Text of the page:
CDK4/6 Inhibitors May Replace Chemotherapy in HR-Positive, HER2-Negative Metastatic Breast Cancer

January 17th, 2020
SUMMARY: Breast cancer is the most common cancer among women in the US and about 1 in 8 women (12%) will develop invasive breast cancer during their lifetime. Approximately 279,100 new cases of invasive breast cancer will be diagnosed in 2020 and about 42,690 individuals will die of the disease. Approximately 70% of breast tumors express Estrogen Receptors and/or Progesterone Receptors and the most common subtype of metastatic breast cancer is Hormone Receptor-positive (HR-positive), HER2-negative breast cancer (65% of all metastatic breast tumors), and these patients are often treated with anti-estrogen therapy as first line treatment. However, resistance to hormonal therapy occurs in a majority of the patients with a median Overall Survival (OS) of 36 months. Cyclin Dependent Kinases (CDK) play a very important role to facilitate orderly and controlled progression of the cell cycle. Genetic alterations in these kinases and their regulatory proteins have been implicated in various malignancies.Cell-Cycle-Inhibition-by-CDK4/6-Inhibitors
Cyclin Dependent Kinases 4 and 6 (CDK4 and CDK6) phosphorylate RetinoBlastoma protein (RB), and initiate transition from the G1 phase to the S phase of the cell cycle. RetinoBlastoma protein has antiproliferative and tumor-suppressor activity and phosphorylation of RB protein nullifies its beneficial activities. CDK4 and CDK6 are activated in hormone receptor positive breast cancer, promoting breast cancer cell proliferation. Further, there is evidence to suggest that endocrine resistant breast cancer cell lines depend on CDK4 for cell proliferation. The understanding of the role of Cyclin Dependent Kinases in the cell cycle, has paved the way for the development of CDK inhibitors.
Even though major international oncology treatment guidelines recommend a sequence of endocrine based therapies with or without targeted therapies in postmenopausal women with HR-positive, HER2-negative metastatic breast cancer, Real-World Data suggests that upfront use of chemotherapy remains common even in the absence of visceral crisis. This treatment approach may partly be due to paucity of data directly comparing hormonal therapies with chemotherapy regimens, in this patient group. To provide guidance with additional evidence, the authors conducted a comprehensive systematic review and network meta-analysis to evaluate the efficacy and activity of several first or second line hormonal therapy and chemotherapy regimens that have been investigated in randomized controlled trials, and the researchers aimed to compare these two different approaches.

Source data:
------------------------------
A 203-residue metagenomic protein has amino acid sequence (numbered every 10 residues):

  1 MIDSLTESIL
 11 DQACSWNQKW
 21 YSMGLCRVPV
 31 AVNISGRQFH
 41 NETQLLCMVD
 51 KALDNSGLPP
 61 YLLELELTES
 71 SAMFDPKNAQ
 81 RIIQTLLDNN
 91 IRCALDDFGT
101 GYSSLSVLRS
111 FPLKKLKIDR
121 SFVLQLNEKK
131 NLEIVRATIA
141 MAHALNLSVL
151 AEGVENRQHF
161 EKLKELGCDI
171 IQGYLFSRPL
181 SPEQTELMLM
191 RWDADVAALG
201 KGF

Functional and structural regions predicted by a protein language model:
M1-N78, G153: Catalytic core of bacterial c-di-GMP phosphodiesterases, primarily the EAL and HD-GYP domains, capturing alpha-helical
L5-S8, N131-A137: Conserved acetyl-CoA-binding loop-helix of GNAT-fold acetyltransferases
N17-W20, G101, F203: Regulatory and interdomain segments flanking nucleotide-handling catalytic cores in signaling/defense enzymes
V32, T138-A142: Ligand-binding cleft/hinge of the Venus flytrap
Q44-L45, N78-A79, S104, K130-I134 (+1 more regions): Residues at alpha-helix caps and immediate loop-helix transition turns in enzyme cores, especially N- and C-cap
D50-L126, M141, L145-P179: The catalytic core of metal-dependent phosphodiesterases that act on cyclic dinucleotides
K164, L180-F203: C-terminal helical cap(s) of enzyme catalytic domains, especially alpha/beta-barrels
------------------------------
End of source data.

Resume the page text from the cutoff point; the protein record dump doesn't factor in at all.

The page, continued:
This analysis included all Phase II and III randomized controlled trials investigating chemotherapy with or without targeted therapies and hormone therapies with or without targeted therapies as first-line or second-line treatments, or both, in postmenopausal women with HR-positive, HER2-negative metastatic breast cancer. Relevant examples of new targeted therapies are mTOR inhibitor Everolimus (AFINITOR®), CDK4/6 inhibitors Palbociclib (IBRANCE®), Ribociclib (KISQALI®) and Abemaciclib (VERZENIO®), and PI3K inhibitor Alpelisib (PIQRAY®), which are used in combination with endocrine therapy. Following a literature search on PubMed, Embase, Cochrane Central Register of Clinical Trials, Web of Science, and online archives of the most relevant international oncology conferences published between Jan 1, 2000 and Dec 31, 2017, 140 studies were selected, comprising of 50,029 patients. Studies exclusively enrolling premenopausal patients and those with HER2-positive or triple-negative breast cancer were excluded from this analysis. The median age was 58 yrs and median follow up was 20 months. All treatments were compared to Anastrozole (ARIMIDEX®) and to CDK4/6 inhibitor Palbociclib (IBRANCE®) plus Letrozole (FEMARA®). The Primary outcome was Progression Free Survival (PFS) and the Secondary outcome was Overall Response Rate.
In this analysis, it was noted that CDK4/6 inhibitors and PIK3K inhibitor (in patients with PIK3CA mutation) along with endocrine therapy was superior to standard endocrine therapy such as Anastrozole alone or Fulvestrant (FASLODEX®) alone, with significantly better PFS. Chemotherapy regimens with or without targeted agents were not significantly better than CDK4/6 inhibitors plus endocrine therapy. Further, the combination of CDK4/6 inhibitors plus endocrine therapy was associated with a favorable toxicity profile compared to chemotherapy. There were no significant differences noted in PFS among the three CDK4/6 inhibitors in combination with an Aromatase Inhibitor or Fulvestrant.
The authors concluded that in the first and second line setting, CDK4/6 inhibitors plus endocrine therapies are superior to standard single agent endocrine therapies in terms of Progression Free Survival. Moreover, no chemotherapy regimen with or without targeted therapy is significantly better than CDK4/6 inhibitors plus endocrine therapies in terms of Progression Free Survival. The researchers added that this is the first study to directly compare all three CDK4/6 inhibitors combined with an Aromatase Inhibitor or Fulvestrant. Endocrine treatment versus chemotherapy in postmenopausal women with hormone receptor-positive, HER2-negative, metastatic breast cancer: a systematic review and network meta-analysis. Giuliano M, Schettini F, Rognoni C, et al. Lancet Oncol. 2019;20:1360-1369.